Security awareness

How measure the ROI of your security awareness program

December 18, 2019 by Megan Sawle

Everyone knows security awareness training is important, but how can organizations measure the success of their security awareness program? 

Osterman Research’s president and analyst Michael Osterman joined security awareness guru Lisa Plaggemier to discuss why everyone should measure the return on investment (ROI) of their security awareness program. In a webinar titled “The ROI of Security Awareness Training,” they looked at Osterman’s recent report, which looked at data from 230 organizations with security awareness programs, alongside Infosec’s own ROI calculator.

What is the ROI of security awareness training?

The ROI of security awareness training is defined as “the financial gain achieved as a result of the investment and implementation of a security awareness training program.”

While security awareness training doesn’t directly generate revenue, its financial gain is measured as the money saved through reduced cyber risk. 

You can read more about ROI calculation and Infosec’s calculator here.

3 security awareness training considerations

Michael and Lisa discussed the different factors that go into calculating security awareness training ROI. Here are three considerations.

1. Cost of routine security
The size of an organization is essential to calculating its cost of routine security practices, Michael explained.

“The mean, monthly hours that are spent disinfecting workstations and networks after an infection works out in smaller organizations to about $29.23 per user, per year. For larger organizations that cost drops to $5.28 per user, per year. Keep in mind these costs are going to vary widely in your particular situation based on the salaries of your IT staff, the frequency of training you provide, or the training you don’t provide.”

2. Remediating major events
The model assumed one major event occurred, which wipes out or shuts down a large segment of an organization’s network.

“If we look at the IT or security hours required to remediate just one of these major events, like a ransomware or a malware infection, we’re looking at a cost of $7.51 per user, per year, for smaller organizations,” Michael said. “For larger organizations it’s actually more expensive, $28.11 per user, per year, and that’s largely because these kinds of events tend to be much more impactful for a larger organization.”

3. Productivity losses
Productivity loss is a major factor in ROI calculation that tends to fly under the radar.

“Productivity loss is not a cost for which you’re going to be writing a check,” Michael said. “Some decision makers are a little bit resistant to considering productivity loss as a real cost of these kinds of events. We assume employees are going to make up the time on their own. They’ll work from home. They’ll stay in the office longer, but even if that occurs, you do have productivity loss that arises from security incidents. So you absolutely need to consider it as a key component of any ROI calculation.”

Opportunity cost of not having an awareness program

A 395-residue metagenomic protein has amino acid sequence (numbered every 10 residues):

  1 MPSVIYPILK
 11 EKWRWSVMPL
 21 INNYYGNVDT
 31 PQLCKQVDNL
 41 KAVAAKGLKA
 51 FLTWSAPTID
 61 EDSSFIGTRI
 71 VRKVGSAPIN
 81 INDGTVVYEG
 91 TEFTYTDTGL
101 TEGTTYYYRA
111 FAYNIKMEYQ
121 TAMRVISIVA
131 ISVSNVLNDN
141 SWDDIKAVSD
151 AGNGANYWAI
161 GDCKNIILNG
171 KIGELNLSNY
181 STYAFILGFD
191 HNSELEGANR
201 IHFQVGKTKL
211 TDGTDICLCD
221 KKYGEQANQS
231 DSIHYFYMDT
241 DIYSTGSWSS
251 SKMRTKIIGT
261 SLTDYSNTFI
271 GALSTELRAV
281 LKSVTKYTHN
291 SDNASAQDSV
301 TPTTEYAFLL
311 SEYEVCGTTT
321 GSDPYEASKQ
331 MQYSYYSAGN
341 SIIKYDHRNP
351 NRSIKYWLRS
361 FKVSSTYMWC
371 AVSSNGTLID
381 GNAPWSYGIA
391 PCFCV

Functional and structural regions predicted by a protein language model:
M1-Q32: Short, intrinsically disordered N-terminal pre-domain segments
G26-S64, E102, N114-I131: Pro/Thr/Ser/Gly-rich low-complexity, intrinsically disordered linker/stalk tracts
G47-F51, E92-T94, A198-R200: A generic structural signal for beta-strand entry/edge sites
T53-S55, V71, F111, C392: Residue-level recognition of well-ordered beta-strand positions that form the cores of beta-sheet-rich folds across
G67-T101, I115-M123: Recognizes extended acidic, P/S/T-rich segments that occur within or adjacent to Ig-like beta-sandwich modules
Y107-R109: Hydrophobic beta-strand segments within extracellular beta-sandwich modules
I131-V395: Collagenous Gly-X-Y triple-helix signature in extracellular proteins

Despite what skeptics may think, security awareness training doesn’t suck up significant employee time and resources. Osterman’s report found that productivity loss from employee time spent in security awareness training is only about 15%. They also estimated that “the effectiveness of major attacks from having good security awareness training after an employee has been well trained on detecting phishing is 90%.”

Lisa further emphasized the benefits of security awareness training. 

“No matter how aggressive or conservative you are with the numbers, I can’t imagine a situation where you can’t show any ROI at all.”

Costs and returns of security awareness training

Companies without security awareness programs can incur massive costs. The EU’s recently implemented General Data Protection Regulation (GDPR) enacts strict regulations on data protection and privacy. In the U.S., all 50 states have data breach notification laws, and the California Consumer Privacy Act (CCPA) will impose similar regulations in the U.S. when it goes into effect in 2020. 

As Michael summed it up: “What we found in our research is that good security awareness training can dramatically reduce the likelihood of cyber threats becoming successful.”

Want to calculate your ROI? Check out Infosec’s calculator here and learn how much your organization will benefit from security awareness training.

Posted: December 18, 2019
Megan Sawle
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Megan Sawle is a communications and research professional with 10 years of experience in cybersecurity, bioscience and higher education. Megan leads Infosec’s research strategy, leveraging study findings to mature its cybersecurity education offerings and build awareness of cybersecurity diversity and skill shortage challenges. Since joining the team, she’s directed research projects on a wide variety of cybersecurity topics ranging from dark web marketplaces and phishing kits to the Workforce Framework for Cybersecurity (NICE Framework) and the importance of soft skills in cybersecurity roles. Megan is a University of Wisconsin-Stout graduate, an avid equestrian and (very) amateur mycologist.